Protect Yourself from Falls with an Unendorsed CGL Policy
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Do you know the difference between an endorsed Commercial General Liability (CGL) policy and an unendorsed CGL policy? If you don’t, you may find that your coverage will not have the support it needs to protect you when your need is dire. An unendorsed CGL policy is designed to cover claims if the insured is legally liable for certain types of injury or damage. The policy doesn’t restrict coverage to certain locations or types of operations and it does what it’s supposed to do; protect you. That is, as long as the applicant hasn’t misrepresented what he does (that’s called fraud), coverage applies to any type of work he may do.

Understanding the Ins-and-Outs of an Unendorsed CGL Policy

The problem is that many insurers don’t issue an unendorsed CGL policy. Why? Because it means they have to cover more, and more coverage is just bad business for insurance companies. So, they add endorsements designed to specifically exclude certain locations or operations or to restrict coverage to locations and operations that they consider risky (which could leave you exposed and vulnerable). Listed below are some of the most common exclusions that you’ll find when you don’t have an unendorsed CGL policy.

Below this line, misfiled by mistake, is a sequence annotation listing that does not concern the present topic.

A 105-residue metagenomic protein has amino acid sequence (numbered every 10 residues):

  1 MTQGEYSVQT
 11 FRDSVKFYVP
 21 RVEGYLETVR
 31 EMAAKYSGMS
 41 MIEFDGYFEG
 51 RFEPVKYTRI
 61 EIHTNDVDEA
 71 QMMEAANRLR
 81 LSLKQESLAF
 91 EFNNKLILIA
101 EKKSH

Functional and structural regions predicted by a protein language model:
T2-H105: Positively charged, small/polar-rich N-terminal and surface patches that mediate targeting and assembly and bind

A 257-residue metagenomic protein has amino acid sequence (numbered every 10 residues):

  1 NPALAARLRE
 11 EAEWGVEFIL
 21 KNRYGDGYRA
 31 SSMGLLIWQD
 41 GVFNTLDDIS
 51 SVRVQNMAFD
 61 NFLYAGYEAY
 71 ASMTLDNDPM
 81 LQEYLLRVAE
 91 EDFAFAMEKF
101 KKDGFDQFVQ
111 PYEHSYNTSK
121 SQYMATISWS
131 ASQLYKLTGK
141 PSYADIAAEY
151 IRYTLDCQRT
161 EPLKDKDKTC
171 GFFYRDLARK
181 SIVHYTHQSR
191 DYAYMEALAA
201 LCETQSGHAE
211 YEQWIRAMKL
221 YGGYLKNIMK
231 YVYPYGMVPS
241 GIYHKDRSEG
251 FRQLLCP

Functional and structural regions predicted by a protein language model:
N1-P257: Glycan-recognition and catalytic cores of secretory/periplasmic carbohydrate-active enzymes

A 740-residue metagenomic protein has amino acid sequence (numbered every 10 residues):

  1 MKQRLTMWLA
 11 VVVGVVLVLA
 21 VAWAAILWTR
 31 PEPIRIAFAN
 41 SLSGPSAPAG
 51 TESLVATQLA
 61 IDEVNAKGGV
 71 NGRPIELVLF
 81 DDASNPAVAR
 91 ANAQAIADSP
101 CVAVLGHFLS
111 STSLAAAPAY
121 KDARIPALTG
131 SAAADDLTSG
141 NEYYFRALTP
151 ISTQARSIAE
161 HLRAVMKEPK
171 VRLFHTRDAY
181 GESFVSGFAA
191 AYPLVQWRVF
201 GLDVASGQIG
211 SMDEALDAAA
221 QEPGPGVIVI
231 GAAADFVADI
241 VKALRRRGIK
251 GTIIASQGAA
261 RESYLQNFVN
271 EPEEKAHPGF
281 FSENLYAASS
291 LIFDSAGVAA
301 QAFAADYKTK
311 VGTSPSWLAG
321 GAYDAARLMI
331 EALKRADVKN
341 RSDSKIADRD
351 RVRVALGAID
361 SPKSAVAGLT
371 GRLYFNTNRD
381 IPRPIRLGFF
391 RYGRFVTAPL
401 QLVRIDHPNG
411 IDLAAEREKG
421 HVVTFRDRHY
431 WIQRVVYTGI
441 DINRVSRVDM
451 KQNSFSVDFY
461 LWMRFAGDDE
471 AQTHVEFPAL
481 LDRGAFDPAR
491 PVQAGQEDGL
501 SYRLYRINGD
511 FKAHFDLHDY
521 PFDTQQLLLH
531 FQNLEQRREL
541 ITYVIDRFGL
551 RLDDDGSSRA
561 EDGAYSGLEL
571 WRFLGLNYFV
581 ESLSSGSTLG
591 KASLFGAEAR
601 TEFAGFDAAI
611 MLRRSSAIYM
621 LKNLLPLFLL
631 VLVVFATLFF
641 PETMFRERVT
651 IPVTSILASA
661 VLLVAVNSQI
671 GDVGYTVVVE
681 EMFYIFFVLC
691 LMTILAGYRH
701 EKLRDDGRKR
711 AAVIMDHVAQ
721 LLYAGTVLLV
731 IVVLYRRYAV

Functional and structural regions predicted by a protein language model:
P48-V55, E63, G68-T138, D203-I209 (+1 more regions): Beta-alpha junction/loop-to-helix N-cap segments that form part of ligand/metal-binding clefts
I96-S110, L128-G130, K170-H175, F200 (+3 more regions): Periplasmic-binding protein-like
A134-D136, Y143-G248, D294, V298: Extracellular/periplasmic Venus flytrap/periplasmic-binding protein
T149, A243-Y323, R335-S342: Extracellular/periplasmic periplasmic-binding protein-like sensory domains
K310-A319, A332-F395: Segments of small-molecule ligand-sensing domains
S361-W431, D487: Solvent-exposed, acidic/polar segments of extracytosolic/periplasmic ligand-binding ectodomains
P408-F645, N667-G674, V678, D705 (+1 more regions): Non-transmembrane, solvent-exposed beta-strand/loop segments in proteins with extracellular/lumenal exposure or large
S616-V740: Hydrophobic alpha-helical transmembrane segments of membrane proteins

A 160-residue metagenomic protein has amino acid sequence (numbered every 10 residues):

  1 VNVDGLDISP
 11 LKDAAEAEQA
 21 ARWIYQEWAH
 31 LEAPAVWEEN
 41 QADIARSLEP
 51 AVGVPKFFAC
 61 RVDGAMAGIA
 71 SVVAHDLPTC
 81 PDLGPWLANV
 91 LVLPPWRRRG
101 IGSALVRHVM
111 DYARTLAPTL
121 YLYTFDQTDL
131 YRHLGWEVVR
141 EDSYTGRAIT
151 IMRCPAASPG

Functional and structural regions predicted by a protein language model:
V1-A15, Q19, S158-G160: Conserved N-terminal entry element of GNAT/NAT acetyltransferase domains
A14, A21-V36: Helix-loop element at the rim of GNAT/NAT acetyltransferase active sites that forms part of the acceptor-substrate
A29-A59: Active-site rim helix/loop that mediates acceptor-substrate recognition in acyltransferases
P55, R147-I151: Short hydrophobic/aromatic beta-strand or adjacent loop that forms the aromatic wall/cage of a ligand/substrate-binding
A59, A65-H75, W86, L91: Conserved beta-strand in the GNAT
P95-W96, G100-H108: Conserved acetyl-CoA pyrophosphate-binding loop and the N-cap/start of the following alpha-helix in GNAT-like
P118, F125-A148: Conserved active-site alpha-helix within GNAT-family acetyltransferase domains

• Residential work
  • Work in certain states (New York is a commonly excluded state)
  • Work on projects higher than certain number of stories
  • Bridge work
  • Lead and Asbestos Abatement
  • PEX Piping
  • Roofing

Other policies take a different approach. Rather than listing the type of work not covered, they  instead restrict coverage to operations and list a class code on the policy through the addition of a Designated Classification Limitation endorsement. It’s a much safer approach for both parties, but it’s still not foolproof. The problem with these endorsements is that a contractor cannot always tell whether a job he is considering is covered by a described classification. Descriptions are often general; Carpentry, for example, can include a variety of types of work.

It is important to review your policies for any type of endorsement that restricts the type of work that is covered. It is equally important to be honest about the type of work you are doing, have done in the past, and plan to do during the policy term. Honesty on both sides will help create a much stronger relationship and should help your insurance company find the protection that you need. An unendorsed CGL may be out of reach for some but that doesn’t mean you need to accept subpar insurance.

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